From New York to Paris: Fashion Week Roundup Part II
We’re back with our second installment of our fashion week roundup with our favorites from Milan and Paris! In our last post we gushed over the beautiful looks from the likes of Calvin Klein and Burberry Prorsum and now we can’t get over the surrealist collections from Missoni and Chanel. Let’s get started…
What appeared to be absent from this season’s collection was Missoni’s classic chevron print but was rather reinterpreted with the use of seemingly abstract landscapes. With cool yet rich tones of grey, purple, blue and black, each piece was an homage to natural elements of earth, water and air. Clever uses of negative space and jagged shapes helped reconfigure the long-standing label’s name in a way that had everyone paying close attention.
Out of all the collections we’ve perused this season, an elegant simplicity oozed out of Jil Sander that took our breath away. Each look was free of frivolous embellishments with minimal to no ornamentation that spoke to the utilitarian in me. The restrained color palette kept the collection effortless and realistic; while the impeccable silhouettes and cuts of each jacket had us hankering for a wardrobe that screamed “We mean business.”
Ah, Karl Lagerfeld does it again! The man is revered as a sort of living legend and the title holds true this season as he masterfully blurs the line between art, concept and fashion. As Jay-Z’s ‘Picasso, Baby’ blarred through the historic Grand Palais, the living works of art strutted down the runway in youthful, colorful takes on the classic tweed get-up with eyelids that appeared to have been used as a painter’s palette. Lagerfeld, ever the conceptualist, conceived the runway to be a sort of gallery space; where he could display the numerous large-scale pieces he imagined over his period of designing this collection.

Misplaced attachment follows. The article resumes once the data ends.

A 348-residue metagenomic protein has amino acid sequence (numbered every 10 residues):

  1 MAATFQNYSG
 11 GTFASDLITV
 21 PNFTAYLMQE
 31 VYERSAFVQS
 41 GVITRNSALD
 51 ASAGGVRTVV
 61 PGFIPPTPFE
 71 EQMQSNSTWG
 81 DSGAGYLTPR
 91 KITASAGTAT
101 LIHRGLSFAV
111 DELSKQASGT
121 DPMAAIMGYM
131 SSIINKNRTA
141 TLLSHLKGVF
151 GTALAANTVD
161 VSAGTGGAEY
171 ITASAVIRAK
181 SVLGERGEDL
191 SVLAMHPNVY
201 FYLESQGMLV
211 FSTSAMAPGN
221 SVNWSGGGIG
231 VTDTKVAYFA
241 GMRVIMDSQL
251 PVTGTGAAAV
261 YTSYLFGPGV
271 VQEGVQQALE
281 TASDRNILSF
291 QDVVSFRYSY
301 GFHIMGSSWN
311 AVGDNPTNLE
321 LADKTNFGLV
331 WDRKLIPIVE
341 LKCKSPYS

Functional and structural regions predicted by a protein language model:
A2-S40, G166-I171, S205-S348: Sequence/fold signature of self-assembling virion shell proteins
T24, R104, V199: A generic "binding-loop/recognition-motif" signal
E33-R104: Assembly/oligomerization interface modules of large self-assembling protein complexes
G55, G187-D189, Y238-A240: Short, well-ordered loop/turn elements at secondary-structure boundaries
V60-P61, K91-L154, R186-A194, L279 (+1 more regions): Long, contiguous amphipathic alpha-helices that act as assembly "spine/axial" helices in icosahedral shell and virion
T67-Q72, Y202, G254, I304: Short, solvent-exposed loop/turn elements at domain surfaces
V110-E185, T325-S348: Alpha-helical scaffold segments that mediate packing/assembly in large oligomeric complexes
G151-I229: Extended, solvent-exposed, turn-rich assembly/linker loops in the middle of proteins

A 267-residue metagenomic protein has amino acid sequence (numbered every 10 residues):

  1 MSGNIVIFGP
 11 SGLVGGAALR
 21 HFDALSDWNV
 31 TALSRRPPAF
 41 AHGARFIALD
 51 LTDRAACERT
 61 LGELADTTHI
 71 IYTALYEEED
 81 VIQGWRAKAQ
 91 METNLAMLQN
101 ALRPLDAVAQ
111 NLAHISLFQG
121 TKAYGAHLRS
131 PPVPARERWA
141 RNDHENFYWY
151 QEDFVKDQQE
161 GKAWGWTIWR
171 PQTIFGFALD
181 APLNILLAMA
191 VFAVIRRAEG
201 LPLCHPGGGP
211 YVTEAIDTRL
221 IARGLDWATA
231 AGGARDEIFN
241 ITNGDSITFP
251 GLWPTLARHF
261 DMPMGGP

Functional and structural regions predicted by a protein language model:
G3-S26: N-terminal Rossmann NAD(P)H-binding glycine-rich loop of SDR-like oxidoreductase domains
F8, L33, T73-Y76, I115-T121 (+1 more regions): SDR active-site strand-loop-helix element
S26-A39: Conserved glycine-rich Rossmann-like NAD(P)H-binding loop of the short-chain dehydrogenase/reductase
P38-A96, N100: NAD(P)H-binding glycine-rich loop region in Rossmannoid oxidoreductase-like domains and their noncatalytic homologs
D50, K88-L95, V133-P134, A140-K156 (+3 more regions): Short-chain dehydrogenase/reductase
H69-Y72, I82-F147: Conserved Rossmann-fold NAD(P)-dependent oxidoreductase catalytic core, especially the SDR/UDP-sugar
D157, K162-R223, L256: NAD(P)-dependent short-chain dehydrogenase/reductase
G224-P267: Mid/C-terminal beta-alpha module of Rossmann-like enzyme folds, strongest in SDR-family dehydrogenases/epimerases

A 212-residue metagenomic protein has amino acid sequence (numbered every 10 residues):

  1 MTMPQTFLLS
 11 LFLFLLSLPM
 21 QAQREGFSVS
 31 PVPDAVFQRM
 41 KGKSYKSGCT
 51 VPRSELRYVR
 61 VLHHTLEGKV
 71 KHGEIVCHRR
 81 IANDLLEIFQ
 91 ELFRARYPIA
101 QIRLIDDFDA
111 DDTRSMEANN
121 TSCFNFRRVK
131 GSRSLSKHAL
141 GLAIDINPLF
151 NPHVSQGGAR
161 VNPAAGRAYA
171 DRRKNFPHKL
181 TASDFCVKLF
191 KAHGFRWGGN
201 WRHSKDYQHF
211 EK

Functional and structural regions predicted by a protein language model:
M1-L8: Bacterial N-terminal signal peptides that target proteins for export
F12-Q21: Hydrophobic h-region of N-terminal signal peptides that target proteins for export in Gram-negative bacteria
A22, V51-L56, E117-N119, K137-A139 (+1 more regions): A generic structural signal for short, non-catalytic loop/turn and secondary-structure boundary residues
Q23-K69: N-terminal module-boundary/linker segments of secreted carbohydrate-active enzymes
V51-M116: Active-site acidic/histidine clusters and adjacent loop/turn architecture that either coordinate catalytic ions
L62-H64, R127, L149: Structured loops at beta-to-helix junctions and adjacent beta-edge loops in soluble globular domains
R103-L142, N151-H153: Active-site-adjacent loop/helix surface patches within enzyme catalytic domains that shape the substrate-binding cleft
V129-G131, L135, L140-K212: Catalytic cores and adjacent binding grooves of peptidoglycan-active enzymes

Maiyet, a fairly new label showing in Paris, took many by surprise with this recent collection. Founder, Kristy Caylor, made her debut after the departure of former designer, Gabriella Zanzani- and the large question looming was whether she could turn this artisanal, ethical label into a relevant part of the fashion world. The collection was a success in its own right, as Caylor concocted a seamless collection of clean shirt-dresses, slips and more. Her unique take on adornment meant utilizing the age-old Japanese dying technique of shibori to give the impression of minuscule embroidery. I have to say, Maiyet is a label that is crafting pieces that stay true to its origins while remaining insanely current.